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5 Questions to Ask Before You Lend Money to a Friend

Most of us don’t think twice about buying a coffee or picking up tab for a friend who’s low on cash. But what about when a friend asks you for a more significant loan? Before you answer yes or no, ask yourself these questions. They can help you decide if you should lend money to a friend.

Why Do They Need It?     woman deciding whether to lend money to a friend

While you wouldn’t normally pry into a friend’s financial situation, since they asked you for the loan, it’s fair to ask why they need it. You may feel differently about offering a loan to cover an emergency expense versus providing money as a short-term solution to a long-term overspending or money management problem.  If your friend gives a vague, evasive answer or refuses to answer at all, that’s a sign to decline their request.

Can I Afford It?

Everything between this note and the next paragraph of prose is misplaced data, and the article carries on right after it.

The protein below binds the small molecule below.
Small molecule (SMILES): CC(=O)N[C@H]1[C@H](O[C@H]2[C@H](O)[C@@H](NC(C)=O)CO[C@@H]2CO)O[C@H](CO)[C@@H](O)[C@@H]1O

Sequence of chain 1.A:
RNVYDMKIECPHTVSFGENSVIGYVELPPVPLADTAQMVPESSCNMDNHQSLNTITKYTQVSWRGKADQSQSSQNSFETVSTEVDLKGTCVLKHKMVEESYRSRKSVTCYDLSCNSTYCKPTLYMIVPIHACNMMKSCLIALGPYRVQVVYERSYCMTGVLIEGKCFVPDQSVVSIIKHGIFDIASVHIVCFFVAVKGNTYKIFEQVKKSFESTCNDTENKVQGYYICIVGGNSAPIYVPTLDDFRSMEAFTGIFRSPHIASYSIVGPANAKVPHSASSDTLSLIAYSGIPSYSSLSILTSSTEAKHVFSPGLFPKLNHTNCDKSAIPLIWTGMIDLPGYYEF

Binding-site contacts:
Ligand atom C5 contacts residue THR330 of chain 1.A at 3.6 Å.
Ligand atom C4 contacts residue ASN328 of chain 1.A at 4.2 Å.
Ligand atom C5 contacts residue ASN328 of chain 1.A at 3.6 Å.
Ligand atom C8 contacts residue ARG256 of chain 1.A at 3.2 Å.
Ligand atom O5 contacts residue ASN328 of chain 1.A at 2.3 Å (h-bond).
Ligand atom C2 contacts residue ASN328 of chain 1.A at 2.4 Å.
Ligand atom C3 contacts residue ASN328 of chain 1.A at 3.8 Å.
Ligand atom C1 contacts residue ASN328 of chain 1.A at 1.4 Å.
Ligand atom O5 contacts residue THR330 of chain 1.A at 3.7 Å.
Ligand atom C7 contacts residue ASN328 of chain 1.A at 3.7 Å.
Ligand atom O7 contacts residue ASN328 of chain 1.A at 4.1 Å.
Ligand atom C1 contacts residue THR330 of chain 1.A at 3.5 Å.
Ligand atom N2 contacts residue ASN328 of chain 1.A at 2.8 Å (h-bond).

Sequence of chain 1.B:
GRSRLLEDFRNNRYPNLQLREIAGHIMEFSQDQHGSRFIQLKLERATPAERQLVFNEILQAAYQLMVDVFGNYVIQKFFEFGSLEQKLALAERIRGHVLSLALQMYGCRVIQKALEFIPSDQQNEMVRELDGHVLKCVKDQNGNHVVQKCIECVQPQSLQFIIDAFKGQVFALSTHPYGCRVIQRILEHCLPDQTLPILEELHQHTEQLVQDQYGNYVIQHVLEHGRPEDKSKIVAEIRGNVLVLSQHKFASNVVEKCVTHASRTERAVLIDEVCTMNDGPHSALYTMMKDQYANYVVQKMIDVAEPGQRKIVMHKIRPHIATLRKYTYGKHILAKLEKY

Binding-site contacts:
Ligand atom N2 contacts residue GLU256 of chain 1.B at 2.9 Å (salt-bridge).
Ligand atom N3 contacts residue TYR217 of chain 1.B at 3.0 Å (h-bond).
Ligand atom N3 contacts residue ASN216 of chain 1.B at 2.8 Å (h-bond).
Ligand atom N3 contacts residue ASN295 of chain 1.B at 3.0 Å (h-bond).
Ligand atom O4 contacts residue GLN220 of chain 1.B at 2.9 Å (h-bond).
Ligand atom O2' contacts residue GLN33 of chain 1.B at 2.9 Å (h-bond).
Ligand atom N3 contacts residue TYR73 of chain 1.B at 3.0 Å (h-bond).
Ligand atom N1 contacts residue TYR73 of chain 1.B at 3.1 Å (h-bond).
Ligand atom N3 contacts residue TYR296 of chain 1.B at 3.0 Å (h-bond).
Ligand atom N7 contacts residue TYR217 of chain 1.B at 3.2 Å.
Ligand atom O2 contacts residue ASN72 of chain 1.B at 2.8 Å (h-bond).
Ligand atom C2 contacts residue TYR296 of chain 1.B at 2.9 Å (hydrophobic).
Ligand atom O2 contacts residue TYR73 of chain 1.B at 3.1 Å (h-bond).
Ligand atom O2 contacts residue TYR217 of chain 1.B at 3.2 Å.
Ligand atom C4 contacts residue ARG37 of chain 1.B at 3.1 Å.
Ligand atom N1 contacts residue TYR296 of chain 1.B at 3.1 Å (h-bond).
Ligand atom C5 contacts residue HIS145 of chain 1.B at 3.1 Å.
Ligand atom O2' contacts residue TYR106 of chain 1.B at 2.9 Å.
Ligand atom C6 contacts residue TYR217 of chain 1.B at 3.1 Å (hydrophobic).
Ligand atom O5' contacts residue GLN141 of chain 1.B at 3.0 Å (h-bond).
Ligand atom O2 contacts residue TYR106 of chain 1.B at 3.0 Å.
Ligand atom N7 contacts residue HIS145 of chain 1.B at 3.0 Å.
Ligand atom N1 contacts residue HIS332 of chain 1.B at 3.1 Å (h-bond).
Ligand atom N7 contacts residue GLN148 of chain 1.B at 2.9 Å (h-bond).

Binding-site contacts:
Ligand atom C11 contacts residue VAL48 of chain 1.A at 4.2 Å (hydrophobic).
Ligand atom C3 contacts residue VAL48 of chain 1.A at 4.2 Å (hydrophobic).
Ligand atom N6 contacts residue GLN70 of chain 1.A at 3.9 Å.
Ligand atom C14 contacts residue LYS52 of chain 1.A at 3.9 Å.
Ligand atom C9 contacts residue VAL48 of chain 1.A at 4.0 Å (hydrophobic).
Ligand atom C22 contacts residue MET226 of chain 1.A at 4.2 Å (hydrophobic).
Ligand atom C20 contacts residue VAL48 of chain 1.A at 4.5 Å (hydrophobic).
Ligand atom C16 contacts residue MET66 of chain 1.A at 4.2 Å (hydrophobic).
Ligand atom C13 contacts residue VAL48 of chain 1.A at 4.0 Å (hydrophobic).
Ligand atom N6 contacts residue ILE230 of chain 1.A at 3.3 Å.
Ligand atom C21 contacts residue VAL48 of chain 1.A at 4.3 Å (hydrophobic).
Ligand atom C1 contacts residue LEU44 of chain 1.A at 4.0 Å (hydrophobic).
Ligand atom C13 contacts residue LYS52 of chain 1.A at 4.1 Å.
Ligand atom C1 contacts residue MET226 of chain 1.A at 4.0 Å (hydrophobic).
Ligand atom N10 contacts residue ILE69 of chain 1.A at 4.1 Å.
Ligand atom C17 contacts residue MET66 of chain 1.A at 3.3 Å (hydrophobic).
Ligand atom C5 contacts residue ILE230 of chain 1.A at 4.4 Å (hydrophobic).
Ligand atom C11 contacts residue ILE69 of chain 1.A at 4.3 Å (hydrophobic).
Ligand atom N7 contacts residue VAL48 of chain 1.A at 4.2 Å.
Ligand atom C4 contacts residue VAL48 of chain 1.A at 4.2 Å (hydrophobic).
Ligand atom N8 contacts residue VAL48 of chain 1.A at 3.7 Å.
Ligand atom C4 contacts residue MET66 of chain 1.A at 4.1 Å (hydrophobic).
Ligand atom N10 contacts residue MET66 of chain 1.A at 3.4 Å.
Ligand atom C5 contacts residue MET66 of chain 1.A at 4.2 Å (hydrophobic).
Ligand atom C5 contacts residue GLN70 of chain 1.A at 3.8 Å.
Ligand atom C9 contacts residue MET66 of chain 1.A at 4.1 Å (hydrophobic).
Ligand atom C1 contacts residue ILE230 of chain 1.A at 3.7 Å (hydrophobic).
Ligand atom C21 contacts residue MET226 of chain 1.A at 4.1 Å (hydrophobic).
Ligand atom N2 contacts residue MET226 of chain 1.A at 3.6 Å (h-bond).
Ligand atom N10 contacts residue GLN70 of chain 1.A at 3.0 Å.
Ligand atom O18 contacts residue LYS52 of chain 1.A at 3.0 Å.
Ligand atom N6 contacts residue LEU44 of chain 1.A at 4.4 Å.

If you are inclined to lend money to a friend, you have to ask yourself if you can afford it. Carefully evaluate your own budget, goals, savings and employment to determine if you have the money available to lend and if you can live without it for awhile.  If you would need to dip into savings or other assets to extend the loan, it’s best to say no.

Will They Stick to a Repayment Plan?

If you decide to lend money to a friend, it’s important you both agree to repayment terms. You’ll want to create a simple loan agreement and have both parties sign it. This makes the exchange more business-like, which should make things less awkward.

What if My Friend Doesn’t Pay Me Back?

Ultimately, you’ll have to decide how you’ll respond if your friend doesn’t pay back the loan in full. If you fear it could ruin your friendship with feelings of anger or resentment, you’ll want to say no. Most financial experts agree that thinking of loans to friends or family as gifts lessens the expectations of repayment.

If I Say No, Is There Something Else I Can Do to Help?

It’s natural to want to help a friend who is struggling. If you decide not to offer the loan, see if there are other ways you can help. Perhaps you can have them over for dinner (and send them home with leftovers) once a week. If they’re job hunting, help them network, update their LinkedIn profile and offer to watch the kids while they’re interviewing. Or if they’re struggling with credit card debt, tell them about our online financial review, which provides a personalized budget and action plan to eliminate debt, all at no charge.

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